Sovcomflot’s Arc7-class icebreaking LNG carrier Christophe de Margerie has completed its first voyage through the northern sea route
The world’s largest icebreaking tanker, the Arc7 LNG carrier Christophe de Margerie, has successfully completed its first LNG cargo voyage, delivering a cargo from Norway to South Korea in mid-August. The Sovcomflot-owned vessel departed from Norway’s Hammerfest LNG plant, via the Northern Sea Route (NSR), sailing through the Bering Strait on August 6, fully laden and without an icebreaker escort, arriving at Korea’s Boryeong LNG terminal on August 17, according to stakeholder Total.
During the voyage, the vessel set a new time record for an NSR transit of just 6 days, 12 hours and 15 minutes. The Christophe de Margerie is only the fifth LNG carrier to transit the ice-bound NSR waterway, which is only navigable when ice conditions permit, a period which lasts for around 145 days between May or June and October or November. It is the first of 15 vessels planned to service Russia’s Yamal LNG project, where the first cargo loadings are anticipated in October, with commercial production scheduled for 2018.
In the winter navigation season of 2016-17, the Arc7 ice-class tanker successfully passed a series of ice tests. The Yamal LNG developers claimed in an August 1 statement that the use of the NSR from Europe cuts the transportation time to Eastern and Southeast Asian markets in half compared to the use of the traditional route. It has previously indicated that the route can shave 10-12 days off a sailing from the West to Japan, when compared with a voyage through the Suez Canal.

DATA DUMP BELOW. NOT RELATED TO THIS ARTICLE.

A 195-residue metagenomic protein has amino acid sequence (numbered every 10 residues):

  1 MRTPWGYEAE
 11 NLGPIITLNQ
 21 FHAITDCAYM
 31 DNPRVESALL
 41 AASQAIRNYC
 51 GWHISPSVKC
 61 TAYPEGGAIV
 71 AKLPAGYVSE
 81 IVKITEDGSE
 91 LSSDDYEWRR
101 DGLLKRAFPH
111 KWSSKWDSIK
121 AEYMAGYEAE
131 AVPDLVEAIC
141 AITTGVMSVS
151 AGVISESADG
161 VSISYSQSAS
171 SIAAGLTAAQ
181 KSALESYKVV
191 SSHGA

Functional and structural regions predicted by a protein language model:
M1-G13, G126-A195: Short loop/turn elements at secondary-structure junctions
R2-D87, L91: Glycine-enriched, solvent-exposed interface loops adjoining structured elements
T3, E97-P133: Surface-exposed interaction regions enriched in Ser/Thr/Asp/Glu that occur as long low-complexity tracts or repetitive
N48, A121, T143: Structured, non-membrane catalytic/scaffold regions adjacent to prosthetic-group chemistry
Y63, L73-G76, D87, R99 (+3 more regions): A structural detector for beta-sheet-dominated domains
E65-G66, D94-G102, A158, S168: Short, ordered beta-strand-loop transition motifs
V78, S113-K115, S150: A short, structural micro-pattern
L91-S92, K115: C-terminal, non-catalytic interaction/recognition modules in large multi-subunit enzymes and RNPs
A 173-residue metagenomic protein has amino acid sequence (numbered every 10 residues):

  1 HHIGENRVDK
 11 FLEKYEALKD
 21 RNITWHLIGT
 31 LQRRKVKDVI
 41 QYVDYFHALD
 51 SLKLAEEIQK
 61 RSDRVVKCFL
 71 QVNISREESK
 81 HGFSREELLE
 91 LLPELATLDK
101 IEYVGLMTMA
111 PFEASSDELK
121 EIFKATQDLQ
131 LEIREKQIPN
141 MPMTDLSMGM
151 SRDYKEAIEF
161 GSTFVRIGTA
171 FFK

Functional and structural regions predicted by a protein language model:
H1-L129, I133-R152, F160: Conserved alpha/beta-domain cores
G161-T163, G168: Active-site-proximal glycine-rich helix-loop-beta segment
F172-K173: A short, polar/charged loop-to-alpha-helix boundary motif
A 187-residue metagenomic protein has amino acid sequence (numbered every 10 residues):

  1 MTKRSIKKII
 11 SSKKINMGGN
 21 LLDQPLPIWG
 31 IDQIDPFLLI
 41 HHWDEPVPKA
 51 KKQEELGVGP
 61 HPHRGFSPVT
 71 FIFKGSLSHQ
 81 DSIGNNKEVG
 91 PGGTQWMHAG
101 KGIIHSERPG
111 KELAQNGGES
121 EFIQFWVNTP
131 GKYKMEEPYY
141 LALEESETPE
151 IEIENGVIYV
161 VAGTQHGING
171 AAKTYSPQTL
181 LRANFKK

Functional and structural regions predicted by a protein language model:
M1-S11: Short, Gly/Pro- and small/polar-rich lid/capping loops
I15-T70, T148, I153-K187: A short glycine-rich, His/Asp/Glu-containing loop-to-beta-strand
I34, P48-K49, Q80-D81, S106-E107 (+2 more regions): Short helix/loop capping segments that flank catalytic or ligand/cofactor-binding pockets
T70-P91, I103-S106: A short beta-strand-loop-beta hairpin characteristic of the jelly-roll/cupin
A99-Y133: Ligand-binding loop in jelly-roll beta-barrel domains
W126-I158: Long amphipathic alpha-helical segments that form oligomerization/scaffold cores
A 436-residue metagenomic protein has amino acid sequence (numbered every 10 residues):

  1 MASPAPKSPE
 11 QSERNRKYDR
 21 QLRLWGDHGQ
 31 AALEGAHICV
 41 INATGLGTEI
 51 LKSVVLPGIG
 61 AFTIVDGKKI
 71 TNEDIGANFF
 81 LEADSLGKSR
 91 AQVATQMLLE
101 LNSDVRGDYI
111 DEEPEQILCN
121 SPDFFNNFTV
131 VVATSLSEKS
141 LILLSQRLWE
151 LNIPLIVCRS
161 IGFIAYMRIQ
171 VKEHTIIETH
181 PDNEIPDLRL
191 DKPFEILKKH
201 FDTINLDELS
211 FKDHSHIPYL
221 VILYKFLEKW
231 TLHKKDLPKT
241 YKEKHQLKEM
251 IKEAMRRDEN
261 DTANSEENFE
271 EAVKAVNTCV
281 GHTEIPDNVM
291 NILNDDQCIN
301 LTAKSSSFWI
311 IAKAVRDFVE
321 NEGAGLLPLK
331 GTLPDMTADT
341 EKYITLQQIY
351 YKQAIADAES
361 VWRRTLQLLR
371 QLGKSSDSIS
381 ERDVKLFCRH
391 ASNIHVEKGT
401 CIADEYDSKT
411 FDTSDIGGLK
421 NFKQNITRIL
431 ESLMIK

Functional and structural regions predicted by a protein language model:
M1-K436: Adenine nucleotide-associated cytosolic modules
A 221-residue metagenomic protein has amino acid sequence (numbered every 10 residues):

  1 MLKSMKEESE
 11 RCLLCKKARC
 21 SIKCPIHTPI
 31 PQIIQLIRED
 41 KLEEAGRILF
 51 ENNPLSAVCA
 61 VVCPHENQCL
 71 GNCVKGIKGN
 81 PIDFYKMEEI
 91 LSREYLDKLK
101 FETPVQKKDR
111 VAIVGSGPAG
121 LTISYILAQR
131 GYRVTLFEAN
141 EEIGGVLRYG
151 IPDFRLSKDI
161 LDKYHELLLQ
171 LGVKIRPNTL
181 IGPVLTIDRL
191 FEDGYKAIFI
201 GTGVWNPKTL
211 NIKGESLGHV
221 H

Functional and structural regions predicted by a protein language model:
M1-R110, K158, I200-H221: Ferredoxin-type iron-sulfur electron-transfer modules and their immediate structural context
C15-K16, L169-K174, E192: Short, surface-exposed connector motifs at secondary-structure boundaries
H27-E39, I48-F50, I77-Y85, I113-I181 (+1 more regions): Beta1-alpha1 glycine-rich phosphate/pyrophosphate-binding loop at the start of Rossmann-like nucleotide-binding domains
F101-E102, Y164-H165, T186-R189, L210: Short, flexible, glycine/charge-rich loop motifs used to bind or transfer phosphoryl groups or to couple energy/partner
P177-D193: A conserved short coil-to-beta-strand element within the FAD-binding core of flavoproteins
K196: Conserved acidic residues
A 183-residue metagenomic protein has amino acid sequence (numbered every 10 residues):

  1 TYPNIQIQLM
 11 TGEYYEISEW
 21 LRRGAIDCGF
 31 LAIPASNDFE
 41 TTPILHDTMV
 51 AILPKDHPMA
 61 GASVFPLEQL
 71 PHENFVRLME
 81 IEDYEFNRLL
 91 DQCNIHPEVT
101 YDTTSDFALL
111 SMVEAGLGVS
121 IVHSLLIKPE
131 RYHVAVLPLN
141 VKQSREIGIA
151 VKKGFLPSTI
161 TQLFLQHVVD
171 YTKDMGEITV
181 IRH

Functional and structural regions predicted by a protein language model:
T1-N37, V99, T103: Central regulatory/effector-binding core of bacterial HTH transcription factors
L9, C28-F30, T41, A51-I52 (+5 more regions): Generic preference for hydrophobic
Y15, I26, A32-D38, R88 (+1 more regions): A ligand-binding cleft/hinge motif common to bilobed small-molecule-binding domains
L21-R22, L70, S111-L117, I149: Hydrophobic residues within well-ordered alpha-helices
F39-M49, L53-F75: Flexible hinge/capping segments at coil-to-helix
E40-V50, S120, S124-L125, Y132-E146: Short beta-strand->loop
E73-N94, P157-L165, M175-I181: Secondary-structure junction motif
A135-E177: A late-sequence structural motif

The specially outfitted LNG tanker, which has a shipping capacity of 80,000 tonnes, previously started test voyages without cargo in March, although the first company to transit the NSR carrying LNG was Gazprom Marketing & Trading, which took Dynagas’ 145,700 cubic metre ice-class 1A and winterised Ob River vessel to Japan in late 2012.
The first cargo loadings at Yamal LNG are expected in October, with commercial production scheduled for next year. At times when the NSR’s ice thickness exceeds the fleet’s capabilities, LNG will be transported to Europe and then transferred to the conventional route through the Suez Canal. Yamal LNG also said the start of LNG shipments though the NSR with the Arc7 ice-class tankers would help to increase cargo turnovers to clients in Japan, China, South Korea and Taiwan and develop navigation in the Arctic Ocean.
The 16.5 million tpy Yamal LNG project, led by Novatek and Total, is located in the Arctic Circle on the River Ob estuary, which ices over for nine months of the year.